One of our key missions here with the No Fear Photography blog postings is to teach photographers to take more creative control of their cameras in order to make stronger photos because taking the camera off full-auto-everything puts the power of shutter speeds, ISO and F-stops firmly in your hands. There’s many more variables, too, such as white balance, single/continuous Autofocus or manual focus, and so on to be tweaked and tuned. And the more controls you adjust, the more chance there is, that at some point in your photography, you are going to miss a shot due to operator error.
When Sigma offered me the chance to shoot with the flagship SD1 Merrill DSLR, I jumped on the opportunity to extensively explore the abilities of the Foveon X3 censor at the heart of the camera. Knowing that my plans involved photographing the natural beauty of the mountainous American West allowed for the selection of several lenses from Sigma’s fine catalog most suited for that purpose – the 8-16mm F4.5-5.6 DC HSM wide angle, the 24-70mm F2.8 IF EX DG HSM mid range zoom and the 120-300mm F2.8 EX DG OS APO HSM telephoto.
When I set out to do wildlife photography, I always have my Sigma 300-800mm lens with me mounted on one camera body and the newest addition to my arsenal; the Sigma 120-300mm mounted on another. I absolutely love the versatility and reach of that combination. It is unmatched by any combination on the market today. I have always used both lenses for a while with great results, but I wanted to see how the budget friendly Sigma 150-500mm worked in the field because sometimes, it is nice to travel light! Another big factor is that many people simply can’t afford the higher end lenses and I would love to give them another option, but I did have a few questions myself that needed to be answered. Was the lens sharp…..even all the way out to 500mm? I set out one morning a few weeks ago and started testing the lens out on simple portraits like the one below. I patiently waited for the bird to walk into some nice sand.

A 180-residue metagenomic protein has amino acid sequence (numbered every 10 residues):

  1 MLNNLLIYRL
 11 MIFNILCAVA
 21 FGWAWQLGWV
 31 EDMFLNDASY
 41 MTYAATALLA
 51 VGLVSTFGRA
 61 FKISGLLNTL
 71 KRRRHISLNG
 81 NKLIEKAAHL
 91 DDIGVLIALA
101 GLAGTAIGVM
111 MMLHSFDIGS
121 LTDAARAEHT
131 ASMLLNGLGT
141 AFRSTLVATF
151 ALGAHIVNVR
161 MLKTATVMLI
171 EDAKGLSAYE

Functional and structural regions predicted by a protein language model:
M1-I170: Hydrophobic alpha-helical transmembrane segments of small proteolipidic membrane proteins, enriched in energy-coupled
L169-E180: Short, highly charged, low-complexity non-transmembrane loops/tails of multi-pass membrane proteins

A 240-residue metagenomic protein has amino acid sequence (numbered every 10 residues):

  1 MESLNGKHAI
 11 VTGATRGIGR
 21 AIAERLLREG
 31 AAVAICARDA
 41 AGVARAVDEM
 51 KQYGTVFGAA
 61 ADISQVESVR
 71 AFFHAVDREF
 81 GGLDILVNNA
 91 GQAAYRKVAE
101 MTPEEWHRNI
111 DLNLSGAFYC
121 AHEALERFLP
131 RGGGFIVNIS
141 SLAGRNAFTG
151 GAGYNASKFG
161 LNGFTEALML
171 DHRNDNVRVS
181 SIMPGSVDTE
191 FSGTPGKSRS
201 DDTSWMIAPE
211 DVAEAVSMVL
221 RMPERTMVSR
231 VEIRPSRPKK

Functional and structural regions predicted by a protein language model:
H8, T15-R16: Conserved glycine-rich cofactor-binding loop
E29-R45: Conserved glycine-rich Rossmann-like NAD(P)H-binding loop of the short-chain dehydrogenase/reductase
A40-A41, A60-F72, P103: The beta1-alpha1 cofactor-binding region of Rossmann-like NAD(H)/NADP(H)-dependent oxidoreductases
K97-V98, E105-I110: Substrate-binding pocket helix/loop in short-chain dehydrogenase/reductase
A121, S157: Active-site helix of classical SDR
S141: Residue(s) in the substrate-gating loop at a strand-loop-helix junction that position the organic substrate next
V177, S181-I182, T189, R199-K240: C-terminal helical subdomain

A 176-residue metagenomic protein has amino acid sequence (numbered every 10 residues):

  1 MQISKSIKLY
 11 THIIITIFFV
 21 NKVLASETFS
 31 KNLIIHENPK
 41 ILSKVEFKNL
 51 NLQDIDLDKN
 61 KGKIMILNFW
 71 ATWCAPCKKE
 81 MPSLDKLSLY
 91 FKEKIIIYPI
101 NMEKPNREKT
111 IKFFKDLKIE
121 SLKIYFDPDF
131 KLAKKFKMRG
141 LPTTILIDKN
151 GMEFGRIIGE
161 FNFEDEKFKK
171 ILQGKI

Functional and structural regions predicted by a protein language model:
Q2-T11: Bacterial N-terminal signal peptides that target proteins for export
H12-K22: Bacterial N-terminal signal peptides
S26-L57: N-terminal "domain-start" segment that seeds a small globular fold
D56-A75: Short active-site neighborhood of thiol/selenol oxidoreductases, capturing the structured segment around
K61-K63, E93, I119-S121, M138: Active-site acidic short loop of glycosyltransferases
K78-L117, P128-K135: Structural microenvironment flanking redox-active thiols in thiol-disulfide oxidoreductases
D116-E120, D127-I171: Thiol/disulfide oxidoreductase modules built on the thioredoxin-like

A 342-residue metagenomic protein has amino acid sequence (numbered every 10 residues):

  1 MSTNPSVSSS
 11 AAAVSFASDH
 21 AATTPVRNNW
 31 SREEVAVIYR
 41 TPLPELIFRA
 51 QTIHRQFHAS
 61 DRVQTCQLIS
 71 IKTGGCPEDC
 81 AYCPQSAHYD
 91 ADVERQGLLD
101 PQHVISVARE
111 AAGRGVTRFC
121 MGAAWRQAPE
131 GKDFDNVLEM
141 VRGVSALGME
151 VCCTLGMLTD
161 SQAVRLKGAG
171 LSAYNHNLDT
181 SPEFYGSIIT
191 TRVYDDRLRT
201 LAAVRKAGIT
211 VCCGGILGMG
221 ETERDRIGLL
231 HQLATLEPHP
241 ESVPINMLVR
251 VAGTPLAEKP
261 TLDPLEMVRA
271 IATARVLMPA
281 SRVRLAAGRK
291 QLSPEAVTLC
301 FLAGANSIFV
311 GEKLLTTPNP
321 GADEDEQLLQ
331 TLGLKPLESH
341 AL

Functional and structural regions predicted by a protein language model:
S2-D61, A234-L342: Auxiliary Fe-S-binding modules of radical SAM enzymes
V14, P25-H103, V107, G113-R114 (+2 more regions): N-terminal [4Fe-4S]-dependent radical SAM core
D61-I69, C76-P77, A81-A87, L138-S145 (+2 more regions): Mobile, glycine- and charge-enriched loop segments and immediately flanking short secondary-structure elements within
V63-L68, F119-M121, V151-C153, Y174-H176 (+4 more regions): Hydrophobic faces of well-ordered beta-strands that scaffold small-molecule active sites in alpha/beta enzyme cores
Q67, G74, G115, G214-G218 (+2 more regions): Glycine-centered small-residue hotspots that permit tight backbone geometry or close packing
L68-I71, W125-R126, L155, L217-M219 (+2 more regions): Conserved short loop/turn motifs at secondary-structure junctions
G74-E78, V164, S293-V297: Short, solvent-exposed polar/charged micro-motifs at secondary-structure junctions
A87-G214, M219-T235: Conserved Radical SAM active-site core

I have been looking for an intermediate telephoto zoom lens to add to my lens arsenal. I have owned the Canon 100-400mm lens for a while now but I have never been happy with its sharpness or overall performance and the push pull mechanism for zooming was not very smooth and made tracking while zooming difficult. I was looking at 70-200mm f/2.8 lenses but I felt that I wanted a bit more reach for an intermediate telephoto zoom lens. Someone suggested that I try out the Sigma 120-300 f/2.8 and it looked to be a great idea as it fit nicely in my lens lineup between my wide angle lenses that ranged up to 128mm and my super telephoto Sigma 300-800mm f/5.6 lens.
There’s so much to love about the new Sigma 120-300mm F2.8 DG OS HSM | Sports lens, the third iteration of this unique fast-aperture telephoto zoom lens that pairs the performance of a 300mm F2.8 with the versatility of a constant-aperture zoom for quickly adjusting the composition.
I never imagined that choosing the “right” ISO for wildlife photography would be the most controversial subject that I would teach. If you ask many pros about which ISO you should use, the most frequent response you will get is: “Choose an ISO based on what you are shooting”. If you are shooting a portrait of a bird or animal, choose a low ISO and when shooting action, select a higher ISO.
The Sigma USB Dock paired with Sigma Optimization Pro software brings lens customization to an entirely new level. Photographers can now personally update the firmware of Sigma’s new Global Vision lenses and make performance enhancements including multi-zone microfocus adjustments of +/-20 from the factory default settings.
Brazil’s Pantanal is one of earth’s most biologically rich areas and truly spectacular photography destination. Last month I took a scouting trip to the Pantanal for wildlife with with special emphasis on the jaguar. It was my first trip here and I have to say the photographic opportunities in the Pantanal were even better than I expected. Jaguar was the main target of the trip and I would have been happy just to see a single one but as it turns out we had the chance to photograph them each day and every day I was there. This is one of the best locations if not the best location on earth to photograph jaguar.